The Oz books were the first novels that I collected for myself. I remember receiving The Wonderful Wizard of Oz for my seventh birthday, in hardcover and with illustrations, from my grandmother Noreen. After that, every year on my birthday I received the next book in the series. As a kid, all I saw was the magical, wonderful world that the author had created, a series of adventures – all being driven by a girl, who was trying to get home – and I was swept away by Dorothy and her exploits.

I loved the deeper messages of friendship and caring and honesty. The hard-won courage of the Cowardly Lion, the brain of the straw-stuffed Scarecrow, the heart of the Tin Man. For a girl who moved from school to school, the idea of these lasting friendships was powerful stuff. Later on, as an adult, I learned of the political underpinnings of the novel and I was moved once again. It became an important part of The Four Winds to me as I was writing: this idea of a young girl, caught up in a terrible windstorm and being swept to another world. I still have the whole collection.

As a kid, all I saw was the magical, wonderful world that the author had created, a series of adventures – all being driven by a girl . . .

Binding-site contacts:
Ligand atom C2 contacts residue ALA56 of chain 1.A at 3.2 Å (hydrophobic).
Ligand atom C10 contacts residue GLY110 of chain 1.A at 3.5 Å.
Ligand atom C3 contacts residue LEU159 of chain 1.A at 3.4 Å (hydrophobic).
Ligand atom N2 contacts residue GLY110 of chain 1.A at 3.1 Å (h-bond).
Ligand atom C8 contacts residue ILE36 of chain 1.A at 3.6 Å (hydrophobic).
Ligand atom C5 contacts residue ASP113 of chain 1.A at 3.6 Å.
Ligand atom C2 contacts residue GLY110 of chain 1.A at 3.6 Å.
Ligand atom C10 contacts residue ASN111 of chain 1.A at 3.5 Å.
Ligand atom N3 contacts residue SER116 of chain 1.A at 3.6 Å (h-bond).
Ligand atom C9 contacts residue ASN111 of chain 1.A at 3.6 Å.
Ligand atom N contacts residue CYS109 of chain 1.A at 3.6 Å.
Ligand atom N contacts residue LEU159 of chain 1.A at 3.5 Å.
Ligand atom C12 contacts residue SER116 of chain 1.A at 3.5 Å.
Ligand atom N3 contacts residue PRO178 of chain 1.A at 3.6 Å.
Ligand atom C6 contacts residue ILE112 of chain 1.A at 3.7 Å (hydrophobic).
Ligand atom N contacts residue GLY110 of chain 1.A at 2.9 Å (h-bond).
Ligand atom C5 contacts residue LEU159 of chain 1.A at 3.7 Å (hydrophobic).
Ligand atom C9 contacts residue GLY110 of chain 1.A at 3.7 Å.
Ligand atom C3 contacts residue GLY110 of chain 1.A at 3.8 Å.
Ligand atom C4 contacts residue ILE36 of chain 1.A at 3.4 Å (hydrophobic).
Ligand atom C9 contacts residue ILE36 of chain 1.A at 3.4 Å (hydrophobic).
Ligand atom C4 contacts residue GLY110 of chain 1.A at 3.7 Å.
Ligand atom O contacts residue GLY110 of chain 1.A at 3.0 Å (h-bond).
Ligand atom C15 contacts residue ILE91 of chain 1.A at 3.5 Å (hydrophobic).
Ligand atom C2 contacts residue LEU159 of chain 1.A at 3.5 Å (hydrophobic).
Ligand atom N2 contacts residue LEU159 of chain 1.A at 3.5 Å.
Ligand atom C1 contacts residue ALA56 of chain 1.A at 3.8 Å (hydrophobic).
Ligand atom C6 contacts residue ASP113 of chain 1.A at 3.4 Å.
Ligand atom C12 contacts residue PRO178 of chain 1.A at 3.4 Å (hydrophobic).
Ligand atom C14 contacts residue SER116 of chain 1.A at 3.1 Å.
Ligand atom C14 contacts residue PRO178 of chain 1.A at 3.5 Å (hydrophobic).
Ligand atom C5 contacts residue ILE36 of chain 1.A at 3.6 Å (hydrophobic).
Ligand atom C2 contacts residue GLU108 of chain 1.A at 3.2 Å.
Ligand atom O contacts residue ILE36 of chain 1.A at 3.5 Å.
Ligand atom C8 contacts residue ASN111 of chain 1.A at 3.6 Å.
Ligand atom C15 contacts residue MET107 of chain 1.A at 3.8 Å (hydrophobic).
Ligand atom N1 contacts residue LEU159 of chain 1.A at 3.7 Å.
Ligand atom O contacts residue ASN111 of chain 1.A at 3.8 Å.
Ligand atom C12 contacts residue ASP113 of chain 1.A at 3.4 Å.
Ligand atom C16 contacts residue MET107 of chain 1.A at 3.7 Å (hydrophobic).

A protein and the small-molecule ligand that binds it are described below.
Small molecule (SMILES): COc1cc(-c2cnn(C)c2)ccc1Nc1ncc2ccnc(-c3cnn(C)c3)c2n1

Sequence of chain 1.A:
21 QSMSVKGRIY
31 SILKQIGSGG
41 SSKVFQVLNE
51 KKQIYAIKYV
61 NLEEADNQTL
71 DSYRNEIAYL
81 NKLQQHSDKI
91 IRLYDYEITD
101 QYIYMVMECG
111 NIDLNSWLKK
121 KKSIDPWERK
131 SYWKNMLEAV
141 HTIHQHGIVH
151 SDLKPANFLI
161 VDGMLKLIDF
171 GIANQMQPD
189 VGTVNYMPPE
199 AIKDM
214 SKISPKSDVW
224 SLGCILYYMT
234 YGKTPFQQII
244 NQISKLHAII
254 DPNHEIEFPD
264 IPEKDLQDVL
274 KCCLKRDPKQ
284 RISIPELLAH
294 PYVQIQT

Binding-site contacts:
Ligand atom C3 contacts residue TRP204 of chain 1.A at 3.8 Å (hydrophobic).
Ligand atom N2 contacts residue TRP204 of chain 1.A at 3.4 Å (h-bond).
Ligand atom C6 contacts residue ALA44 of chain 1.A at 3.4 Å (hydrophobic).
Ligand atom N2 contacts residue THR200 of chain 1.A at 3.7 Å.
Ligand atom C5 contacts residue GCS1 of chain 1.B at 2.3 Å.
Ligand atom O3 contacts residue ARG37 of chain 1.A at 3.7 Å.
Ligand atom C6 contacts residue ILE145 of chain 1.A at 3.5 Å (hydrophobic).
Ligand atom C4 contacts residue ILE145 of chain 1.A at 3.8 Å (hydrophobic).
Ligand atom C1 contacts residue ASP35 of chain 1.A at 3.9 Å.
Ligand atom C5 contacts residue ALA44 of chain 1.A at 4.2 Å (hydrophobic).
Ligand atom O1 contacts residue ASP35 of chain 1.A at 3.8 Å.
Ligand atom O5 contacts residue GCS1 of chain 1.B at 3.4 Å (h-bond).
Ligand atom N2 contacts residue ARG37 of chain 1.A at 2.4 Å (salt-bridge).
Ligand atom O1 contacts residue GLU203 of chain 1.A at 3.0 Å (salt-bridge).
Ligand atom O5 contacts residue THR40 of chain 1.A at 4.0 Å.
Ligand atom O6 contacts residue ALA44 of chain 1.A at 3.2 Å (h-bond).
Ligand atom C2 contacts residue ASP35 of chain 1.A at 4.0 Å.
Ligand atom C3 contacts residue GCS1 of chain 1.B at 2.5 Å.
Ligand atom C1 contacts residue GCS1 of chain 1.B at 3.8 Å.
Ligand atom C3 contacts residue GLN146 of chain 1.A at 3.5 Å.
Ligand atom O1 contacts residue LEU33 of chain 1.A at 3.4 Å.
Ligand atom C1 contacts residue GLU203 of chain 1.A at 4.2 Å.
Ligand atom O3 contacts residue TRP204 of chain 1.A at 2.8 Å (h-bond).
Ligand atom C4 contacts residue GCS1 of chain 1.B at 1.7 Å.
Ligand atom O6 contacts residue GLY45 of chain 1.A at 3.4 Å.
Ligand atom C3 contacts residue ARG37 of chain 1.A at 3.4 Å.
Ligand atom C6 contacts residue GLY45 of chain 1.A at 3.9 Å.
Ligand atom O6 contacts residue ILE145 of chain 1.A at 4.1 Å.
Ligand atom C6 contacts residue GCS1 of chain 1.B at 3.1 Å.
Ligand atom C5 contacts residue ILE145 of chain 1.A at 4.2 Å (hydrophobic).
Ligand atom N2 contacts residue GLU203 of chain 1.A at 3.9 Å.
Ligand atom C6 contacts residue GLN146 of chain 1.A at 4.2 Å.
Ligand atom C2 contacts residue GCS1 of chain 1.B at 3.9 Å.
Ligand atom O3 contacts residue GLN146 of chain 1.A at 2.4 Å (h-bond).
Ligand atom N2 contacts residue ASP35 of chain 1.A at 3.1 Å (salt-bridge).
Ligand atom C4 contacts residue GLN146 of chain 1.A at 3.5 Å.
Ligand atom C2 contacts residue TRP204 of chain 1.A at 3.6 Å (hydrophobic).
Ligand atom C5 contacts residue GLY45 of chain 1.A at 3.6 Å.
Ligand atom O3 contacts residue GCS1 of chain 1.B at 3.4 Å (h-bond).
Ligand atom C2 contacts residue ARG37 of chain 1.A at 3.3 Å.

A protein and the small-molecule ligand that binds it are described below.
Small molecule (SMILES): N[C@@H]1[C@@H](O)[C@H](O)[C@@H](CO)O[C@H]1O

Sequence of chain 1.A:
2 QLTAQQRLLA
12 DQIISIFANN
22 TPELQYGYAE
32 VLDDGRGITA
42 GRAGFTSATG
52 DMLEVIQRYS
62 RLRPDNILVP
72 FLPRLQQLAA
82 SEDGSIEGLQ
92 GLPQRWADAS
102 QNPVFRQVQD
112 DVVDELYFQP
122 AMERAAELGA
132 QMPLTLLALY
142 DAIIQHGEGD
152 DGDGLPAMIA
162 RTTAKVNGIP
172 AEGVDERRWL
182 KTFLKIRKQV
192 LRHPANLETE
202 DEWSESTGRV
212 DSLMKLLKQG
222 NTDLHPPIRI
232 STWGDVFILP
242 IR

by Emma Donoghue

Book cover for Room

This is, quite simply, one of the most powerful portraits of motherhood I have ever read. I was absolutely blown away by the originality and emotion of this novel, even though, initially I was repelled by the subject matter and afraid to read it. I remember circling it for months, looking at it on my bookshelf repeatedly before I dared to pick it up. But once I opened the book and turned to the first page, I was hooked. I still remember the way young Jack talked about Room, the small prison which was his whole world, and the pain of losing meltedy spoon. And the way his mother framed and defined that world and kept him as safe in a dangerous place as she could. A brilliant, sad, beautiful, ultimately hopeful novel. 

The Pillars of the Earth

Book cover for The Pillars of the Earth

There was a moment that everyone in the world seemed to be talking about this novel. It was a doorstopper of a book, but no one minded the length because the story was mesmerizing from the get-go. I am certain that the depth of the historical story and the power of the world-building was part of what set me on the path to choosing to write historical fiction.